Proclaiming the Lordship and
Love of Jesus Christ!
Serving Charismatic Catholics in the counties of
San Francisco, San Mateo and Marin.
As a lay organization, the mission of the Charismatic Renewal is:
- To help all people come to know the love of God in their lives as demonstrated through our Lord, Jesus Christ.
- To help our brothers and sisters respond to God's love by loving God in return through a commitment to serve Christ and His Church.
- To assist them to listen and follow the movement of the Holy Spirit at work in their lives.
- To help our brothers and sisters recognize the ministry that God has called them to, and accept the gifts that God desires to bestow upon them for His work in our Church and in our world.
- To lead them to a New Life offered to us by the Holy Spirit.
Pope Francis' 'State Of The World' Address
Your Excellencies, Ladies and Gentlemen,
It is now a long-established tradition that at the beginning of each new year the Pope meets the Diplomatic Corps accredited to the Holy See to offer his greetings and good wishes, and to share some reflections close to his heart as a pastor concerned for the joys and sufferings of humanity. Today's meeting, therefore, is a source of great joy. It allows me to extend to you and your families, and to the civil authorities and the peoples whom you represent, my heartfelt best wishes for a new year of blessings and peace. Before all else, I thank your Dean, Jean-Claude Michel, who has spoken in your name of the affection and esteem which binds your nations to the Apostolic See. I am happy to see you here in such great numbers, after having met you for the first time just a few days after my election. In the meantime, many new Ambassadors have taken up their duties and I welcome them once again. Among those who have left us, I cannot fail to mention the late Ambassador Alejandro Valladares Lanza, for many years the Dean of the Diplomatic Corps, whom the Lord called to himself several months ago.
The year just ended was particularly eventful, not only in the life of the Church but also in the context of the relations which the Holy See maintains with states and international organizations. I recall in particular the establishment of diplomatic relations with South Sudan, the signing of basic or specific accords with Cape Verde, Hungary and Chad, and the ratification of the accord with Equatorial Guinea signed in 2012. On the regional level too, the presence of the Holy See has expanded, both in Central America, where it became an Extra-Regional Observer to the Sistema de la Integración Centroamericana, and in Africa, with its accreditation as the first Permanent Observer to the Economic Community of West African States.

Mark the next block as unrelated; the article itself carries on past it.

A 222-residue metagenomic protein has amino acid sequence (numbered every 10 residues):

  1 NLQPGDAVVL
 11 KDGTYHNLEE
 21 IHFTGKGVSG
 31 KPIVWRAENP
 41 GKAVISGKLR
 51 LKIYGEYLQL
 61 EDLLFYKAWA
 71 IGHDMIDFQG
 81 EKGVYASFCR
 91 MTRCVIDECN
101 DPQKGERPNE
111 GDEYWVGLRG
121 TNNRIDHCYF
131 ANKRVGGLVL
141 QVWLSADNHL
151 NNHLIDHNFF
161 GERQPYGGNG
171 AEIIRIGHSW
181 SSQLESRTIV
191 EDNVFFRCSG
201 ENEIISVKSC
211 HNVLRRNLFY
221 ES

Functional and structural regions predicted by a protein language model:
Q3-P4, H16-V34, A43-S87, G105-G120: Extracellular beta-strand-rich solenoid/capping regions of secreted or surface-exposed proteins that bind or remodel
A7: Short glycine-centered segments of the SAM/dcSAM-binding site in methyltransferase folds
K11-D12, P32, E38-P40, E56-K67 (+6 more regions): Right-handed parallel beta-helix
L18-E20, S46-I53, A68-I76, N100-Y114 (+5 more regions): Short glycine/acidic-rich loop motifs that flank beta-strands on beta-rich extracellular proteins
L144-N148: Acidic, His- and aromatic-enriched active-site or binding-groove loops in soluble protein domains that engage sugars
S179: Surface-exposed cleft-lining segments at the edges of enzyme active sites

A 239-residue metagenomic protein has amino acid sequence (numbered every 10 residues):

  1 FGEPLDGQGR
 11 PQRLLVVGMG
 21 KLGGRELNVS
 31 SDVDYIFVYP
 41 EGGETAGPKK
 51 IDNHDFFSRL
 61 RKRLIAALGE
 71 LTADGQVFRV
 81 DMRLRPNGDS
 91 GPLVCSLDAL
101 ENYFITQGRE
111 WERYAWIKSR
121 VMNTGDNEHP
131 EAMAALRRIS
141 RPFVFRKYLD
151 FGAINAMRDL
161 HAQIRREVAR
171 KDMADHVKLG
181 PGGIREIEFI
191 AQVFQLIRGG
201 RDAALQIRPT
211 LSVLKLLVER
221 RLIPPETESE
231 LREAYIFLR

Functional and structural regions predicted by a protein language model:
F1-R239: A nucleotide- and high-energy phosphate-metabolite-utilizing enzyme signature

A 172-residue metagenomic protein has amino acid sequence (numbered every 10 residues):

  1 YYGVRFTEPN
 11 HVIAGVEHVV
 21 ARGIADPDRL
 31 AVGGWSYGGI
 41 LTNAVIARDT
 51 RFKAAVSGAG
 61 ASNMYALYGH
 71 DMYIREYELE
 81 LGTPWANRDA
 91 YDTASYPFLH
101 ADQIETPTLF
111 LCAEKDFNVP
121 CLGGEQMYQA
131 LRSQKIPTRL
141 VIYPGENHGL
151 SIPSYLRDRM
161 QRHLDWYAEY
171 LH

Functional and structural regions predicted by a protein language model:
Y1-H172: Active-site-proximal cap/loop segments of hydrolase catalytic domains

In my Message for the World Day of Peace, dedicated to fraternity as the foundation and pathway to peace, I observed that "fraternity is generally first learned within the family...", for the family "by its vocation... is meant to spread its love to the world around it" and to contribute to the growth of that spirit of service and sharing which builds peace. This is the message of the Crib, where we see the Holy Family, not alone and isolated from the world, but surrounded by shepherds and the Magi, that is by an open community in which there is room for everyone, poor and rich alike, those near and those afar. In this way we can appreciate the insistence of my beloved predecessor Benedict XVI that "the language of the family is a language of peace".
Sadly, this is often not the case, as the number of broken and troubled families is on the rise, not simply because of the weakening sense of belonging so typical of today's world, but also because of the adverse conditions in which many families are forced to live, even to the point where they lack basic means of subsistence. There is a need for suitable policies aimed at supporting, assisting and strengthening the family!
It also happens that the elderly are looked upon as a burden, while young people lack clear prospects for their lives. Yet the elderly and the young are the hope of humanity. The elderly bring with them wisdom born of experience; the young open us to the future and prevent us from becoming self-absorbed. It is prudent to keep the elderly from being ostracized from the life of society, so as to preserve the living memory of each people. It is likewise important to invest in the young through suitable initiatives which can help them to find employment and establish homes. We must not stifle their enthusiasm! I vividly recall my experience at the Twenty-Eighth World Youth Day in Rio de Janeiro. I met so many happy young people! What great hope and expectation is present in their eyes and in their prayers! What a great thirst for life and a desire for openness to others! Being closed and isolated always makes for a stifling, heavy atmosphere which sooner or later ends up creating sadness and oppression. What is needed instead is a shared commitment to favouring a culture of encounter, for only those able to reach out to others are capable of bearing fruit, creating bonds of communion, radiating joy and being peacemakers.